A new body of diet research is focusing on how you chew versus what you chew. The Wall Street Journal rounded up emerging technology that will help users stick to the “small bites, chew slow ” diet philosophy.
One company is working on a talking plate, while another plans to release a fork that vibrates when you eat too fast. Researchers at Clemson University have developed something called the Bite Monitor, which is like a pedometer for the mouth, designed to track users' daily bites. According to the researchers, the optimal number is 100 bites in a day — which works out to roughly 1,700 calories for men and 1,100 calories for women.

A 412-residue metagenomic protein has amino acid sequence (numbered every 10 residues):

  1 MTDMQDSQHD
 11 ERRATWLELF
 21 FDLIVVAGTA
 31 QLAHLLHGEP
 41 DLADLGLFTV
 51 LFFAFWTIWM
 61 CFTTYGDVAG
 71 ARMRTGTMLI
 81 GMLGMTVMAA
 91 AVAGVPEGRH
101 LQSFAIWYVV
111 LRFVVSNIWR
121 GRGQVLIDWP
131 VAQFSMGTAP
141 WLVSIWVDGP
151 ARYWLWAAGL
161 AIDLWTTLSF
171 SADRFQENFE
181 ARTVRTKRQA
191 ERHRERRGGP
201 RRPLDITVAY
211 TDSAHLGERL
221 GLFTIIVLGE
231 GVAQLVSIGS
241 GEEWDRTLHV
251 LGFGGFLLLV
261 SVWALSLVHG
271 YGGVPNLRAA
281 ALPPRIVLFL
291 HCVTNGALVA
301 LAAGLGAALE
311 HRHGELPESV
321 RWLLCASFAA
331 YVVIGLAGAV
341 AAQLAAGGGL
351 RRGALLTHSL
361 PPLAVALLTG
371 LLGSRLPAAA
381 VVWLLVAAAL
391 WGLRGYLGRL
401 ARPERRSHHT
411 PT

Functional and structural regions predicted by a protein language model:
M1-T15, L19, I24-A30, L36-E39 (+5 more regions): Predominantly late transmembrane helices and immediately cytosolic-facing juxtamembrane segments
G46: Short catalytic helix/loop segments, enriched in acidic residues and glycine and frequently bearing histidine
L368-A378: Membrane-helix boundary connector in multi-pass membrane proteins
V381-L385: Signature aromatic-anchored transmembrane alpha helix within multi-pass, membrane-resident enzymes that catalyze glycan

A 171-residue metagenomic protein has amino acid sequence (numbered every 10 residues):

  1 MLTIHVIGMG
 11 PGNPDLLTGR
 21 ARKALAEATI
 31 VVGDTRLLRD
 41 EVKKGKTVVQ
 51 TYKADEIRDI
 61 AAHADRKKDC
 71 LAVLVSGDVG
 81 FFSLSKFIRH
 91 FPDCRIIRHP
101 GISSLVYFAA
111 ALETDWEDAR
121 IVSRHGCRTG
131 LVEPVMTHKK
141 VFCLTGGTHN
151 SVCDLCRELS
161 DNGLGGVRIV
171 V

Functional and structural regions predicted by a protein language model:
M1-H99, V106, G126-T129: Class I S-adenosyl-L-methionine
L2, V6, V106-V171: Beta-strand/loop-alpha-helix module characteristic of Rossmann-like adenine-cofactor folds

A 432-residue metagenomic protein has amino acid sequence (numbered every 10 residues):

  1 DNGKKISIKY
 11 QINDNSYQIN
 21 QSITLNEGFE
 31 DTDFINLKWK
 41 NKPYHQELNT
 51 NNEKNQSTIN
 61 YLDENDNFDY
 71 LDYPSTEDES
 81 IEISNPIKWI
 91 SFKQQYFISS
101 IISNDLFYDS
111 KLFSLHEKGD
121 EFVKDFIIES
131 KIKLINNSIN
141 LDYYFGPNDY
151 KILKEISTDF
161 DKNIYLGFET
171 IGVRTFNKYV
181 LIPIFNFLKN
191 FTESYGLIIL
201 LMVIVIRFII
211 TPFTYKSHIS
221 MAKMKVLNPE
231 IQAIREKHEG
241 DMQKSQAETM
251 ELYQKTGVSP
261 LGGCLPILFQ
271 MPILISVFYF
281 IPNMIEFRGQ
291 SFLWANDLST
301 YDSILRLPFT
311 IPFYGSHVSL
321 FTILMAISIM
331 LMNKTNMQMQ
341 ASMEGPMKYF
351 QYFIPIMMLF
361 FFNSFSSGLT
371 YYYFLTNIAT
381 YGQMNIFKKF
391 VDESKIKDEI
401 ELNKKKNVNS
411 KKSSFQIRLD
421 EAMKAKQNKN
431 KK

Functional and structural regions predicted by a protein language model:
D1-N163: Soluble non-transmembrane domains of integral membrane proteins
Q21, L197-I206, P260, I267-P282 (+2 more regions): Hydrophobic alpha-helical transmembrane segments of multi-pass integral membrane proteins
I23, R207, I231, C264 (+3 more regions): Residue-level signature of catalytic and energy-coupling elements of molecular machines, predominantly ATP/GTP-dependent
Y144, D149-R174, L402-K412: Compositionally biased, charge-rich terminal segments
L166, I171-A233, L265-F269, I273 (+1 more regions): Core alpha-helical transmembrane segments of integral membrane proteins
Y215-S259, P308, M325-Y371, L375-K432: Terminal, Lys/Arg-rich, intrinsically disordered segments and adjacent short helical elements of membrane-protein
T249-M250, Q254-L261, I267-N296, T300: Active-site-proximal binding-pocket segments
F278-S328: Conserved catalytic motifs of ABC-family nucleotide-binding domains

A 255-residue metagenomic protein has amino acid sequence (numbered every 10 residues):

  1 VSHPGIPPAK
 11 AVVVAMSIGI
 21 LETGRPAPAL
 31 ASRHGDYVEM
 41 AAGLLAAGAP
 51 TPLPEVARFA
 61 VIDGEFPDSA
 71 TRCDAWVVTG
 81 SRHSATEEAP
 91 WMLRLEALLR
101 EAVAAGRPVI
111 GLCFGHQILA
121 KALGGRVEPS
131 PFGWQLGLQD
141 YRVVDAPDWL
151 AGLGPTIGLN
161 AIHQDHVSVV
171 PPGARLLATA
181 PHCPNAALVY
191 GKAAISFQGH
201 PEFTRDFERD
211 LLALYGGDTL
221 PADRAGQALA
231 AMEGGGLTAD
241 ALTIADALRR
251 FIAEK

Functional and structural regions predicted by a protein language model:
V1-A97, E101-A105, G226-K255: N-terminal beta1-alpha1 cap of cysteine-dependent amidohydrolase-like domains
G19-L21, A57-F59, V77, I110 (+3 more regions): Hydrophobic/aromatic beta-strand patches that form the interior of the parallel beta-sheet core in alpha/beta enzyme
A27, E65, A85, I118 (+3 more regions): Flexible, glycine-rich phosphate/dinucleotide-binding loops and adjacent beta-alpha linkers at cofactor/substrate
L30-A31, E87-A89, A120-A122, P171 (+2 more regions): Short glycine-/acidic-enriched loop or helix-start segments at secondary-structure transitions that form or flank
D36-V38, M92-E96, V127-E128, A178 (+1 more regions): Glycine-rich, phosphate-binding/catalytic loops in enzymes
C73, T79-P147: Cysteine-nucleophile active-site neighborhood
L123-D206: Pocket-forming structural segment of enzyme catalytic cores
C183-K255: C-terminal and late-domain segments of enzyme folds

Okay! That seems simple. But what about soup? You don’t bite soup. How many bites am I taking if I slurp a bowl of soup? Is there a direct slurp-to-bite conversion? Other questions: If I can eat two thirds of a bacon cheeseburger in a single bite, does that still count as one bite? If so, the "100 Bacon-Cheeseburger Bites Diet" might be the most successful diet yet.